# Transitive Closure Always Exists (Set Theory)

## Contents

## Theorem

Let $S$ be a set.

Let $G$ be a mapping such that $G \left({x}\right) = x \cup \bigcup x$.

Let $F$ be defined using the Principle of Recursive Definition:

- $F \left({0}\right) = S$

- $F \left({n^+}\right) = G \left({F \left({n}\right)}\right)$

Let $\displaystyle T = \bigcup_{n \mathop \in \omega} F \left({n}\right)$.

Then:

- $T$ is a set and is transitive

- $S \subseteq T$

- If $R$ is transitive and $S \subseteq R$, then $T \subseteq R$.

That is, given any set $S$, there is an explicit construction for its transitive closure.

## Proof

$\omega$ is a set by the Axiom of Infinity.

Thus by the Axiom of Replacement, the image of $\omega$ under $F$ is also a set.

Since $T$ is the union of $F \left({\omega}\right)$, it is thus a set by the Axiom of Union.

Furthermore:

\(\displaystyle x\) | \(\in\) | \(\displaystyle T\) | $\quad$ Assumption | $\quad$ | |||||||||

\(\displaystyle \implies \ \ \) | \(\, \displaystyle \exists n: \, \) | \(\displaystyle x\) | \(\in\) | \(\displaystyle F \left({n}\right)\) | $\quad$ Definition of Indexed Union | $\quad$ | |||||||

\(\displaystyle \implies \ \ \) | \(\, \displaystyle \exists n: \, \) | \(\displaystyle x\) | \(\subseteq\) | \(\displaystyle \bigcup F\left({n}\right)\) | $\quad$ Set is Subset of Union | $\quad$ | |||||||

\(\displaystyle y\) | \(\in\) | \(\displaystyle x\) | $\quad$ Assumption | $\quad$ | |||||||||

\(\displaystyle \implies \ \ \) | \(\, \displaystyle \exists n: \, \) | \(\displaystyle y\) | \(\in\) | \(\displaystyle \bigcup F \left({n}\right)\) | $\quad$ | $\quad$ | |||||||

\(\displaystyle \implies \ \ \) | \(\, \displaystyle \exists n: \, \) | \(\displaystyle y\) | \(\in\) | \(\displaystyle F \left({n+1}\right)\) | $\quad$ definition of $F$ | $\quad$ | |||||||

\(\displaystyle \implies \ \ \) | \(\displaystyle y\) | \(\in\) | \(\displaystyle T\) | $\quad$ definition of $T$ | $\quad$ |

By the above equations, $x \in T \land y \in x \implies y \in T$.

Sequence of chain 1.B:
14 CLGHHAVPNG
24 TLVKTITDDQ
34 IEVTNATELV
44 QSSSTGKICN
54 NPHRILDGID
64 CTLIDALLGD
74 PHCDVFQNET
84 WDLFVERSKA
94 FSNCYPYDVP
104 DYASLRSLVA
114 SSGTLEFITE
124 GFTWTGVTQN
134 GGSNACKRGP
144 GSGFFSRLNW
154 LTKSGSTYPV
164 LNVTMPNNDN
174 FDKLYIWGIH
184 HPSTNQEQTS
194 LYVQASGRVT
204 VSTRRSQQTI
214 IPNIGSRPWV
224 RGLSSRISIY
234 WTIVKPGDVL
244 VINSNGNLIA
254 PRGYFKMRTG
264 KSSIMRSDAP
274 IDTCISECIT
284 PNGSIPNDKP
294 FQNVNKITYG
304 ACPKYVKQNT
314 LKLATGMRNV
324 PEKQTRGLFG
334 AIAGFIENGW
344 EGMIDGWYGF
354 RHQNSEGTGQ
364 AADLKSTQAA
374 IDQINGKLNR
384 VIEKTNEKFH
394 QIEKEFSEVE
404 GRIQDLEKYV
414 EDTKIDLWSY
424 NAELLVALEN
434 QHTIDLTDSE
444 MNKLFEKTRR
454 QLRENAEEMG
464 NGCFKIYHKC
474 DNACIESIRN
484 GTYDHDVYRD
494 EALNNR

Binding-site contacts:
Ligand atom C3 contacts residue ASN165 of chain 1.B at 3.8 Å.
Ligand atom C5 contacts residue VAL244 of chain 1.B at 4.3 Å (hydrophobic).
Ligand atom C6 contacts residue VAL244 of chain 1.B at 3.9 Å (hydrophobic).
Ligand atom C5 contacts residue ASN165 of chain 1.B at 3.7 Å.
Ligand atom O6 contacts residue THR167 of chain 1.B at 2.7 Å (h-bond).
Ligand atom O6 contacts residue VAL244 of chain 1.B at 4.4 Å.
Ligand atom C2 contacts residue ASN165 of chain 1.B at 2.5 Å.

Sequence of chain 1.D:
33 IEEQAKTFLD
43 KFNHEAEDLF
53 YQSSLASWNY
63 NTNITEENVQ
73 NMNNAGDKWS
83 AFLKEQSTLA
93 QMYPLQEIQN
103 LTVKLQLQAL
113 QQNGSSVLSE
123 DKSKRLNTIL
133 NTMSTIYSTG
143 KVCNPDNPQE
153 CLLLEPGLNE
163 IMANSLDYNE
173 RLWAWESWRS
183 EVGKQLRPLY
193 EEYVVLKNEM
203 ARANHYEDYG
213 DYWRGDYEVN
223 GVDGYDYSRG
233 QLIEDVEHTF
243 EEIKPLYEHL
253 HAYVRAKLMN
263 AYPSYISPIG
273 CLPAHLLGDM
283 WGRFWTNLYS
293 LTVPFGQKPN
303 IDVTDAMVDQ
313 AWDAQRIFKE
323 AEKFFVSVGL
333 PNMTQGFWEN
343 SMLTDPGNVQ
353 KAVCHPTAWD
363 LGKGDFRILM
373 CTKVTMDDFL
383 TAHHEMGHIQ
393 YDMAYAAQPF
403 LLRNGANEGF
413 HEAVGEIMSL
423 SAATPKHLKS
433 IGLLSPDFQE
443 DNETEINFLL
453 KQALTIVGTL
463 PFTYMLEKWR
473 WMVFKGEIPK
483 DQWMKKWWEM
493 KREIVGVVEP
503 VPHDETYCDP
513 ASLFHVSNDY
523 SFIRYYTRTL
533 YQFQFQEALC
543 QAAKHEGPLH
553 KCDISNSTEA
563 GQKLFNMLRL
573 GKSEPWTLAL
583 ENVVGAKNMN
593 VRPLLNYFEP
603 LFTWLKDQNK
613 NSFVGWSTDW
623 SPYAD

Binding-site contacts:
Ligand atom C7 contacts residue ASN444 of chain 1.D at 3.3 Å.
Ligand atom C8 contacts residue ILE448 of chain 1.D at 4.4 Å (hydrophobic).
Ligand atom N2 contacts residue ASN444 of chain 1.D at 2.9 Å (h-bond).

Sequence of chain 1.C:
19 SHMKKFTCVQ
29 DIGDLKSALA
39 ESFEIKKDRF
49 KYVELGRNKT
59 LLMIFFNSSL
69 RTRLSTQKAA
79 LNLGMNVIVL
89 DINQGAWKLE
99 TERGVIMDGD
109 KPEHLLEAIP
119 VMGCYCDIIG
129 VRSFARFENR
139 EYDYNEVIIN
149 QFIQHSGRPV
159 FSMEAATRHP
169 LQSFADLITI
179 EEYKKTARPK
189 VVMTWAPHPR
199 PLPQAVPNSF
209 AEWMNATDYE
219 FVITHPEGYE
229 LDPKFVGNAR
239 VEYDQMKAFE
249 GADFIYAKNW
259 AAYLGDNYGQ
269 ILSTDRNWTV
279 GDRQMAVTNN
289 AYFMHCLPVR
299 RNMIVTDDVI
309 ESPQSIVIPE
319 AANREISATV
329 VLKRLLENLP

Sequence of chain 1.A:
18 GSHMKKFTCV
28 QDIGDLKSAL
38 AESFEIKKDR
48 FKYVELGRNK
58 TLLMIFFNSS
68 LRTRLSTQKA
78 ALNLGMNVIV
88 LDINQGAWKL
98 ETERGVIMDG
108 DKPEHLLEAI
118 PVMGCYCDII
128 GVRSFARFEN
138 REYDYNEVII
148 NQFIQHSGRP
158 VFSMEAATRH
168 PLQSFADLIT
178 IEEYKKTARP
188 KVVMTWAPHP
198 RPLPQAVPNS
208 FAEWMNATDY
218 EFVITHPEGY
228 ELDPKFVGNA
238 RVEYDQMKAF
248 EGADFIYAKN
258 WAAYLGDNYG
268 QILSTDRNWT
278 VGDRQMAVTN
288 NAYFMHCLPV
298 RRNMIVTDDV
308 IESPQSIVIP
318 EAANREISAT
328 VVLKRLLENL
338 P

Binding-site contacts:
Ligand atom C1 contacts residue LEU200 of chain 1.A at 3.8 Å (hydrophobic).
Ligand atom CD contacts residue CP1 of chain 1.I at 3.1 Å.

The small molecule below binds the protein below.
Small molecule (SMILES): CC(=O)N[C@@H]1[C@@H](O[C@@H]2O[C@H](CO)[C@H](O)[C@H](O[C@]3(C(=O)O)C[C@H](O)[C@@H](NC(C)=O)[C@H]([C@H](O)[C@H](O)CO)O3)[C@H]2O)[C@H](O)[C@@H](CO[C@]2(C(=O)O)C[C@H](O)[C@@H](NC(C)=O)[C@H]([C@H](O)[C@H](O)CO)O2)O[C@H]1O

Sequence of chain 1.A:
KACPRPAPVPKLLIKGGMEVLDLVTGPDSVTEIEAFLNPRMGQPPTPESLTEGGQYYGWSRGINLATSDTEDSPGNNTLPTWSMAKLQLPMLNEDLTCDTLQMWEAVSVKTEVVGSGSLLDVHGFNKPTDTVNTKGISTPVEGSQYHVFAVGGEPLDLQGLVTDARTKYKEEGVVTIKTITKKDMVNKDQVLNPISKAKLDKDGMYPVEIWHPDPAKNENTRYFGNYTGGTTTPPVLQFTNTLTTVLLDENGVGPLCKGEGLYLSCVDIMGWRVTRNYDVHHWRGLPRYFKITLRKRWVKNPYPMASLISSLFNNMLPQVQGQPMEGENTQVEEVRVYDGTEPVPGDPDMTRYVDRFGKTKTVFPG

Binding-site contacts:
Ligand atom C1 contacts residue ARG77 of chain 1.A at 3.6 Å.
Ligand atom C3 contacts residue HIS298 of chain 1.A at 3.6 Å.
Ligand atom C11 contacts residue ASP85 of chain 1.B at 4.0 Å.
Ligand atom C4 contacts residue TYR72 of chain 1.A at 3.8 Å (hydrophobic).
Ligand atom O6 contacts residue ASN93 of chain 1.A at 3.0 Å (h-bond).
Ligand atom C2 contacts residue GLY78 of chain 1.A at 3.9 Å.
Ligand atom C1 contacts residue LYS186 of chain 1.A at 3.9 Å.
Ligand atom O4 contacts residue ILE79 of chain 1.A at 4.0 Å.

Thus by definition $T$ is transitive.

$\Box$

We have that:

- $S = F \left({0}\right)$

- $\displaystyle S \subseteq \bigcup_{n \mathop \in \omega} F \left({n}\right)$

So $S \subseteq T$.

$\Box$

Finally, suppose that $S \subseteq R$ and $R$ is transitive.

$T \subseteq R$ follows by finite induction:

For all $n \in \omega$, let $P \left({n}\right)$ be the proposition:

- $F \left({n}\right) \subseteq R$

### Basis for the Induction

$P \left({0}\right)$ is the case:

- $F \left({0}\right) \subseteq R$

which has been proved above.

This is our basis for the induction.

### Induction Hypothesis

Now we need to show that, if $P \left({k}\right)$ is true, where $k \ge 0$, then it logically follows that $P \left({k+1}\right)$ is true.

So this is our induction hypothesis:

- $F \left({k}\right) \subseteq R$

Then we need to show:

- $F \left({k+1}\right) \subseteq R$

### Induction Step

This is our induction step:

\((1):\quad\) | \(\displaystyle F \left({k}\right)\) | \(\subseteq\) | \(\displaystyle R\) | $\quad$ Hypothesis | $\quad$ | ||||||||

\(\displaystyle \implies \ \ \) | \(\displaystyle \bigcup F \left({k}\right)\) | \(\subseteq\) | \(\displaystyle \bigcup R\) | $\quad$ by Set Union Preserves Subsets | $\quad$ | ||||||||

\((2):\quad\) | \(\displaystyle \) | \(\subseteq\) | \(\displaystyle R\) | $\quad$ by Class is Transitive iff Union is Subset | $\quad$ | ||||||||

\(\displaystyle \implies \ \ \) | \(\displaystyle F \left({k}\right) \cup \bigcup F \left({k}\right)\) | \(\subseteq\) | \(\displaystyle R\) | $\quad$ by $(1)$, $(2)$, Set Union Preserves Subsets | $\quad$ | ||||||||

\(\displaystyle \implies \ \ \) | \(\displaystyle F \left({k+1}\right)\) | \(\subseteq\) | \(\displaystyle R\) | $\quad$ Definition of $F \left({k+1}\right)$ | $\quad$ |

So $P \left({k}\right) \implies P \left({k+1}\right)$ and the result follows by the Principle of Mathematical Induction.

Therefore:

- $F \left({n}\right) \subseteq R$ for all $n \in \omega$

- $T \subseteq R$

$\blacksquare$

## Sources

- 1971: Gaisi Takeuti and Wilson M. Zaring:
*Introduction to Axiomatic Set Theory*: $\S 9.1$